Q: Tell me about your job.
A: Three summers ago, I worked at an ad agency. It was small — there were five employees. One of my childhood friends worked there and got me the job.
Q: What did you do there?
A: They needed someone to help make pillow packs for one of their clients and they were going to pay me $18 an hour. I wasn’t working at the time so I was like, “OK, glad I got that college degree!”
Their client was a company that makes sweeteners — the little sugar packs you find on tables at the diner. There were five different colors, each representing a different type of sugar. We needed to create little samples for sales guys to leave with potential clients.
Q: What is a pillow pack?
A: They started as flattened plastic envelopes but part of the job was popping them open, making them stuff-able. I’d shove ten sugar packs into each envelope and ta-dah! Pillow pack.
They needed upwards of 25,000 of them within a certain timeframe.
Q: How many packs do you think you made?
A: Overall I could not estimate how many I made. Once I started working on other projects, I’d make them in my downtime. It was never ending. I was swimming in a sea of artificial sweeteners — no shark bites but there were paper/plastic cuts.
Q: What else did you do at the agency? Anything?
A: Yes. They told me they wanted to take on a new client for the agency. I was excited about a distraction from making pillow packs.
And then they said, “We’re going to distribute and sell tuna.”
Q: How did they decide this?
A: The company was five freaking people; I have no idea how they generated more business.
Q: And what were the logistics of the tuna operation?
A: The tuna company was in Florida but they caught the fish in Ecuador and froze it right on the boat to -75°.
Q: And what was your role?
A: Well, on Mondays I constructed boxes and stuffed them with Styrofoam. The client would also send prepaid, pre-printed shipping labels that I’d stick on the boxes.
On Tuesday’s I’d get a shipment of dry ice in preparation for the actual tuna distribution part of all this.
Q: What is dry ice really like? I picture a witch’s brew.
A: Yes. The dry ice came in multiple boxes — in like a huge insulated cart. When you opened up the cart, if you blew into it, all the smoke would come up like a witch’s brew.
I had an axe that I would use to break up the ice.
Q: How big was the axe?
A: It was probably like the length of my forearm. Thank God it was not a tree-splitting axe or something or I would’ve lost a limb.
Each shipment had like 300 to 400 pounds of dry ice.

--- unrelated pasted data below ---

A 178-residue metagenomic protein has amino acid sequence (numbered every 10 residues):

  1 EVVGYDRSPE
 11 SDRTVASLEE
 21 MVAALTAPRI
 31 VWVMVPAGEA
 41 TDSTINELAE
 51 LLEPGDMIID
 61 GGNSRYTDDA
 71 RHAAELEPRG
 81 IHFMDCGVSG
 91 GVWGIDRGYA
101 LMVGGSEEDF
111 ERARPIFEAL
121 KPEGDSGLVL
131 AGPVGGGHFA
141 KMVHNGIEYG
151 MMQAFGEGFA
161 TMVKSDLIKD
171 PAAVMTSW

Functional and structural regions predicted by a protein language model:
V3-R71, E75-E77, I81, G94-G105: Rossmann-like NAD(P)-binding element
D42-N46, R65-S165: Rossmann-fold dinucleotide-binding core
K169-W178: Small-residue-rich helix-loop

Q: It sounds dangerous. Is it?
A: You can’t touch it — I had to wear rubber gloves.
If you put the axe on the dry ice it would sizzle. I don’t know why. Not a high pitch sizzle, almost like a medium pitch sizzle.
Q: That’s odd. So you chopped up the ice with the axe.
A: Yes. I needed to measure the dry ice for each individual box it would be packed in. I’d wrap the cut up dry ice into paper — the kind of paper you get at a butcher shop. I’d weigh it, wrap it up in the paper, and then it would go back into the freezer.
Wednesday morning we would get the actual shipment of tuna. It came in a cooling truck. We would take the fish from the truck, bring it inside, and put it into a freezer chest — like the kind of chest you see in a horror movie where they find a dead body.
One particular Wednesday the delivery truck couldn’t fit into our office complex. I met the driver on the side of the highway and we moved 300 pounds of tuna into the backseat and trunk of my Jeep. I’m sure it was a sight to see.
Q: Was the UPS guy hot?
A: No, he was old.
Q: Are you sure? I thought that was a thing.
A: I guess he was decent looking for his age. But he wasn’t my type.
Q: How long did you do this tuna stuff?
A: Probably twelve weeks in a row solid, and it was summertime, and there was no A/C. I would sweat my butt off and I started wearing gym clothes to work. I said, “I’m not wearing jeans and a nice silk shirt if I’m going to be sweating like this.”
Q: Did you ever eat any tuna?
A: The owner’s wife was a pretty good chef and I did try it once and it was actually good. I am by no means a seafood eater but it was pretty good. I guess it was delicious. I don’t eat seafood so I had nothing to compare it to. I had one piece and I was like, “This is good.”
Q: You sound like you learned a lot about tuna.
A: I never in a million years thought I would do this. I make a point to tell people about it when I’m on job interviews. You know how you’re supposed to leave them with an impression of you? I make sure to tell the tuna story.
Q: I think that’s great that they remember you as the tuna girl.
A: I guess that’s better than not being remembered at all.
Download and listen to You Got Jobbed, a podcast based on this column.